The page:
How could this ever be complete without you, Uncle Tom? I had wondered with admiration to myself. Two weeks ago, before he was confined to his cottage with his illness, he phoned at my parents’ house, just so that he could speak to me.
“I’ll be laid up Judy-joy, for a while, so if I can’t make next month’s concert, then just remember this, my little ray of sunshine. Without you and Ronnie on the glockie, the choir will be as lost as sheep out of a pen. You must lead them, just as you always do, little one. I know you all can nail it. Just focus on the sounds at the carousel we went to last weekend. Just imagine yourself riding the golden mare, and bobbing up and down with the music, with the entire choir following you and Ronnie. Become part of that music, dissolve in it, and forget everything else. That’s all Judy. Promise me that.”
“I promise”, I pledged to him with a watery voice, before we bid each other good evening, as Rueben watched me with awe, his face once again creased in confusion. Gripping his trusted and damp comfort blanket, he clumsily manoeuvred his walking frame, with his eight years of struggle for survival, most poignant in my memory of that evening. Then, remembering dear Uncle Tom’s earnest warm words, which he shared with me, I prepare myself. All of the tumultuous gnawing in both my head and tummy dissipated, and discarded like unwanted ghosts into the ventilated evening air.
Ronnie and I then begin, after what seems like hours, as we tinkle the metal bars into life.

“Yesterday”, the choir commences, singing with mellow and honey combed notes. With increased gusto we then continue flawlessly, as we live, feel and breathe the words and notes into our metal bars.
“All my troubles seemed so far away.
Now it looks as though they’re here to stay.
Oh, I believe in yesterday.”
Our almost deliriously spirited choir’s voices fill the room with vigour, as our chimes and clangs complement the undertones with pure synchronised magic. Only after we finish and remove our instruments from their harnesses, do I allow an errant tear to drip down onto one of the purple bars.
* * * * * * * * * *
Now, as I glance at Ronnie, as he wanders into the living room, clutching a tray of tea, my reverie is broken. The last half hour, after my strong medication caused my afflicted mind and body into almost soporific oblivion, I gaze with oozing fondness at my husband. The opiate which masks the pain from my op after chemo has finally won the second round of battle. In fact, only yesterday morning, we’d received the tearful and liberating news that I’d been diagnosed as cancer free.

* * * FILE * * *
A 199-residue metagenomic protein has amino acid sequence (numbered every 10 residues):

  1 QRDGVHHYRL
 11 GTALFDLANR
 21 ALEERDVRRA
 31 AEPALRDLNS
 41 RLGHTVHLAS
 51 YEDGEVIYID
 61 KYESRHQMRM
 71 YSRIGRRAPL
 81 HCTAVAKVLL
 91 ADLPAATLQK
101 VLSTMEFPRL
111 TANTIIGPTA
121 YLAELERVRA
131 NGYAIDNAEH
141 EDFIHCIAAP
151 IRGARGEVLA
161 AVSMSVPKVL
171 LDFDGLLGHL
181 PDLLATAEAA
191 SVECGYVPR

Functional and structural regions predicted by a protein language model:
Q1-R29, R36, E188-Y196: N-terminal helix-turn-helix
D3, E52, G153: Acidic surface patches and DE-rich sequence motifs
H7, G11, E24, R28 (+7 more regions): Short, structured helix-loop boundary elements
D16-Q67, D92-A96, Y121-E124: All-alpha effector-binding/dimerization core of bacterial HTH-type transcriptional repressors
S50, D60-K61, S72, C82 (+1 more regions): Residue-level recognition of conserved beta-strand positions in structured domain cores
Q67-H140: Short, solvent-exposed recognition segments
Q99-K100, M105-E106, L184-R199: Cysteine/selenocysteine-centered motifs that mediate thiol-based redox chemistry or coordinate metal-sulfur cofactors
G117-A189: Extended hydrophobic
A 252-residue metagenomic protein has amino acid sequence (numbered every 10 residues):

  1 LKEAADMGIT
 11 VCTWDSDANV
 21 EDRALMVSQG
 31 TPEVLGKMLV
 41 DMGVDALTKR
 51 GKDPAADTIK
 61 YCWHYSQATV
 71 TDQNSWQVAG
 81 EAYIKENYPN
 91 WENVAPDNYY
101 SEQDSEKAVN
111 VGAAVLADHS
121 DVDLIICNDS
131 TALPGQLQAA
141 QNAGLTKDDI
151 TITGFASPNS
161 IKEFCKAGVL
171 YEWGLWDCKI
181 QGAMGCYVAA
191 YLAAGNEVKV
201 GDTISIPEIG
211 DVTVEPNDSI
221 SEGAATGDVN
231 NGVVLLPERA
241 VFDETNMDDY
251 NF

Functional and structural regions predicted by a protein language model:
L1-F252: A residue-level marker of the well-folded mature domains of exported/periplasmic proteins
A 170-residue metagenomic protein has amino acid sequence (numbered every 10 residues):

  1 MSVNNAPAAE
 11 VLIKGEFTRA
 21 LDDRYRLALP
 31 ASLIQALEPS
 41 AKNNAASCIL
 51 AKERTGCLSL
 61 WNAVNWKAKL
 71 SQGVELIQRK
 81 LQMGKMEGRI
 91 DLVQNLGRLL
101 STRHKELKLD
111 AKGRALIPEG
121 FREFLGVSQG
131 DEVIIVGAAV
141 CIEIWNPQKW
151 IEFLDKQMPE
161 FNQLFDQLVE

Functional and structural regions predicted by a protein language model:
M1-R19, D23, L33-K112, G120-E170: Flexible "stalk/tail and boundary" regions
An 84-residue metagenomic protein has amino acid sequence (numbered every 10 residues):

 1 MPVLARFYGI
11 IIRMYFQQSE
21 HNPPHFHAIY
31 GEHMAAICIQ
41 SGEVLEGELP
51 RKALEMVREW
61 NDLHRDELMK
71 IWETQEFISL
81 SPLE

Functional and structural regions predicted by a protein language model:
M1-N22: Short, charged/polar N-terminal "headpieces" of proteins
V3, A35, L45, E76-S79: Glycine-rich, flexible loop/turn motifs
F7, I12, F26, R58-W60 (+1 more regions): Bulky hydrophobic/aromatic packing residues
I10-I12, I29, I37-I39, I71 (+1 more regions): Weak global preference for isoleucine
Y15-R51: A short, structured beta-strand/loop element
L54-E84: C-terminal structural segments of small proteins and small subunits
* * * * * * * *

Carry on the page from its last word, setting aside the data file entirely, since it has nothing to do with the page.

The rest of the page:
Unfortunately, Ruebin cannot be here to raise a toast to our wonderful and touching news, as his rare congenital illness, which stunted both his mental and physical development, and resulted in him losing his short fight against this condition in his twelfth year, just three springs after our pivotal school concert. This was undoubtedly an extremely bitter pill to swallow for all our family. Mum only survived another two years after the loss of her only son.
Dad, therefore had to begin working from home, changing career as a journalist to become a writer, which incidentally he became very good at. His eight novels, etched graciously in gold lettering now grace the bookshelves in the study. I am proud to state that John A Hillcroft had consequently, been nominated the most outstanding author of Ghost Story publications. Although, previously, in the background he had since Rueben’s death become very much in the forefront with my elder sister, Angela sacrificing her college course, which she managed to return to later, in order that she could help look after Dad and I.
Dad met lilting voiced and County Mayo born Kerry two years later, whom he lived with before getting hitched. Free spirited and alarmingly spontaneous, dressed in floaty bohemian dresses, she complements my father as the other half of a contented and interesting couple, most refreshingly. Now both in their eighties, the still animated pair live in a warden controlled apartment ten minutes away from our house. They will not be able to join us this afternoon, but we will film our outing, take pictures and upload them onto a disc, for them to appreciate when we visit them tomorrow, Easter Sunday.

I hope God will be looking down on us and smiling with pride, as he witnesses us in our celebrations of my saving grace, that I have won the fight, for now, that is, at least. This evening we will light 2 candles in the church, one for Rueben and one for Mum. I hope this makes up for us not being able to attend the Sunday Service, as I am not physically or emotionally strong enough to sit or stand for long periods in the draughty church with the hard seats, and withstand the sea of eyes at St Saviours.